I am also not sure how this would play into the $1.6m transfer balance cap - which i know almost nothing about!!

Quote
I would just stick with:
• VGS (global large/mid caps)
• VGE (emerging markets).
• Optionally VISM (global small caps).
• Optionally Australian shares (VAS).

Emerging markets is about 10% by global weight.
If you use VISM, then the MSCI split between VGS and VISM is 85:15.
So for the global part, if going by cap weighting, either:
• VGS/VGE 90/10
• VGS/VISM/VGE 76.5/8.5/10

If you wanted, say, 20% Australian equities, that would be
• VAS/VGS/VGE 20/72/8 (I'd round to 20/70/10)
• VAS/VGS/VISM/VGE 20/61.2/10.8/8 (I'd round to 20/60/10/10)

They are all Australian domiciled.
The cost is similar to VTS/VEU after taking into account tax-drag.
Easier at accounting time than VTS/VEU.
No risk of forgetting to send in your W8BEN form and having the US take 40% of your assets from your heirs.

This piece of information is very much appreciated. I will look into each of those funds, and make sure i understand them properly and what you have told me.

Also, if you are talking about succession planning, it may be worth consulting someone on the pros and cons of setting up a company/trust combination and investing in there for tax benefits.

Yes, this is probably true. I have concerns about a bucket company arrangement. They seem particularly on the nose with the ATO at the moment.

As far as I know anyone can contribute to more than one superannuation fund. When I was in a defined benefit fund, I contributed to it plus another fund to max out my super contributions. Initially, I had problems because there were only certain funds that my workplace would allow me to contribute to, and HR needed a letter from a financial planner to confirm that it was OK for me to contribute more of my own money to super, but after a fair bit of tooing and froing, it happened.

Absolutely. In fact, now the employer doesn’t even need to be involved. Anyone can make personal contributions and claim a deduction (same outcome as salary sacrificing, almost).

Andy R

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Re: Australian Investing Thread
« Reply #5096 on: January 15, 2021, 07:45:47 AM »
What seems unbelievable is that, if correct, it also leaves the lower income earner’s concessional contribution cap unaffected (I can’t understand the policy for that).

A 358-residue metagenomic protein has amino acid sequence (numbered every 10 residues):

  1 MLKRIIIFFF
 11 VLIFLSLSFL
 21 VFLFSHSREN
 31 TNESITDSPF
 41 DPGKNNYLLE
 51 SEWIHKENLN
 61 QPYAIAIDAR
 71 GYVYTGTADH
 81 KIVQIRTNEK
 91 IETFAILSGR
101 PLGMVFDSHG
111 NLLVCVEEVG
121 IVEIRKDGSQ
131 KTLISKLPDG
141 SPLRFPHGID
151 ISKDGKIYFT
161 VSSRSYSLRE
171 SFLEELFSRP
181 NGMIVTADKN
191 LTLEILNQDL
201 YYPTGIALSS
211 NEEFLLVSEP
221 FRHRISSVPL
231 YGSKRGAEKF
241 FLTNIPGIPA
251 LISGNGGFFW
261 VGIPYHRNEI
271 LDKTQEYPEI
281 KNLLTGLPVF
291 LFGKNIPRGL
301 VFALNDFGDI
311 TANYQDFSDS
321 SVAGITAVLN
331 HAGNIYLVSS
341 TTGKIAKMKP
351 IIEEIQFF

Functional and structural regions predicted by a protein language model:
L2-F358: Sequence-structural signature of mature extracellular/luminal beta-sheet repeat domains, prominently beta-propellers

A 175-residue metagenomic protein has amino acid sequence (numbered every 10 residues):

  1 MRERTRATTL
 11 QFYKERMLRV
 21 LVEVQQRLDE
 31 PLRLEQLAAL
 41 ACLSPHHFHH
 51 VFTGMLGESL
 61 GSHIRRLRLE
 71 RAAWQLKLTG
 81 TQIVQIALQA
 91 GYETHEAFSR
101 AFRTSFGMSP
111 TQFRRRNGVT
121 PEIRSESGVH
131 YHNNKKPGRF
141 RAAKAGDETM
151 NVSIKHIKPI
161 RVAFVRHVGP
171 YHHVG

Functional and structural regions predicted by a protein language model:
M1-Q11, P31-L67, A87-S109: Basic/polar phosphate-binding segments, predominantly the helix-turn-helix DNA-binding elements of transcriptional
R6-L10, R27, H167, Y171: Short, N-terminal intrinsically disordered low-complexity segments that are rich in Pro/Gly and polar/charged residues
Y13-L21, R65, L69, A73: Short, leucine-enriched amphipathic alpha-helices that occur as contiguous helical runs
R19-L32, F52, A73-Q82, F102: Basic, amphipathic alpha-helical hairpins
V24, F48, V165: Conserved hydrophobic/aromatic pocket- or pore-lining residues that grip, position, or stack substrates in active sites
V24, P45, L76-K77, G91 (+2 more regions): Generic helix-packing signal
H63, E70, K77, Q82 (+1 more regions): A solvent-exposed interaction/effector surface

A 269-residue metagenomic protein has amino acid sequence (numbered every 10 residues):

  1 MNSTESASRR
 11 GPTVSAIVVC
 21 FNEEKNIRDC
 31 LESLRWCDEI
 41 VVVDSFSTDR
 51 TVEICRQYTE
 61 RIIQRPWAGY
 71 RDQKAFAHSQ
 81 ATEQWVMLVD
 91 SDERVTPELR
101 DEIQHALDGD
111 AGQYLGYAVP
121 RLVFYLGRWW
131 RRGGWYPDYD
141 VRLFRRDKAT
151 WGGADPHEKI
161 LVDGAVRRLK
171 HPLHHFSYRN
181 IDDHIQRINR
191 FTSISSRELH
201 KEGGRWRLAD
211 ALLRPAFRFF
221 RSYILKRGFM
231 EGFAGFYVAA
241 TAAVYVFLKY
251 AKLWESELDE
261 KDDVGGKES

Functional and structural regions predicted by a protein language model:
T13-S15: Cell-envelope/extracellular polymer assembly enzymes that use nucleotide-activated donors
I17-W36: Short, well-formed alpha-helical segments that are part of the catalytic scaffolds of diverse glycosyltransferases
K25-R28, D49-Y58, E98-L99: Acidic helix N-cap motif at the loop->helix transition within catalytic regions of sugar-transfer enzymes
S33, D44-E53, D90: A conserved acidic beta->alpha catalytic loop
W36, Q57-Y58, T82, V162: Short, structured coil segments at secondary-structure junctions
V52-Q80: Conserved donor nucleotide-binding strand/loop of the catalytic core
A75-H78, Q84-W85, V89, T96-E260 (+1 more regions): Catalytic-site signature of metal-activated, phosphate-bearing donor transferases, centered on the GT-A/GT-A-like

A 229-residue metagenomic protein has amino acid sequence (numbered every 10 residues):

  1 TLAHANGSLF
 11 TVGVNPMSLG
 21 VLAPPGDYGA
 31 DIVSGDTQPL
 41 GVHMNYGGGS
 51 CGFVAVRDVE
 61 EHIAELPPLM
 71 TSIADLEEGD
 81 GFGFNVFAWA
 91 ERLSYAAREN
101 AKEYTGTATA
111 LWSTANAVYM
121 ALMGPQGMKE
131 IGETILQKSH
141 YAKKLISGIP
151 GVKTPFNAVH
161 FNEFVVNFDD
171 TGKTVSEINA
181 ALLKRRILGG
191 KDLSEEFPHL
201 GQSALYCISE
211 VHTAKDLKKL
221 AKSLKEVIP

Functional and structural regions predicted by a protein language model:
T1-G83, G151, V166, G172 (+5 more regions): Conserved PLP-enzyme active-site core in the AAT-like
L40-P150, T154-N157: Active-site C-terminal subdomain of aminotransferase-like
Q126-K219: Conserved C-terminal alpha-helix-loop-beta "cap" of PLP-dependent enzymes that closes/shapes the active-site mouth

It has already taken up the higher earners concessional contribution, so it makes sense not to take up the spouses.

Based on the above, there is a question of whether $2,100 (plus the tax benefit of earnings thereon) is a good price to pay for not being able to access the $12,000 (plus earnings thereon) for 20 years. I presume, given that it is difficult to see how the $12,000 could otherwise ‘earn‘ 17.5% in the first year, it leans heavily towards being a fair price to pay!

It's the same question about whether to contribute to super or not - it's a question of massive tax deductions vs losing the flexibility of having access to it before preservation age.

Quote from: z3170501 link=topic=21335.msg2774187#msg2774187
I am also not sure how this would play into the $1.6m transfer balance cap - which i know almost nothing about!!

The transfer balance cap, currently 1.6m per person, is the max that you can move from an accumulation account (taxed at 15%) to a pension account (tax-free) when you reach preservation age. Any remaining must remain in an accumulation account being taxed at 15%. If the higher income person is likely to exceed the transfer balance amount, it is useful to move some to the spouse with the lower balance so that the combined amount that can be moved into an account-based pension in retirement is maximised.

Another way to move funds to the lower account balance spouse is when you reach preservation age and take out 300k and contribute it to the spouse with less super as a non-concessional contribution during the period they are still able to contribute to super, but you also might want to reserve this 300k for use as a "re-contribution strategy", which you can search for but basically is a way to reduce the tax payable by your non-dependants when you die (which includes adult children), so it may be worth taking advantage of contribution splitting in the meantime.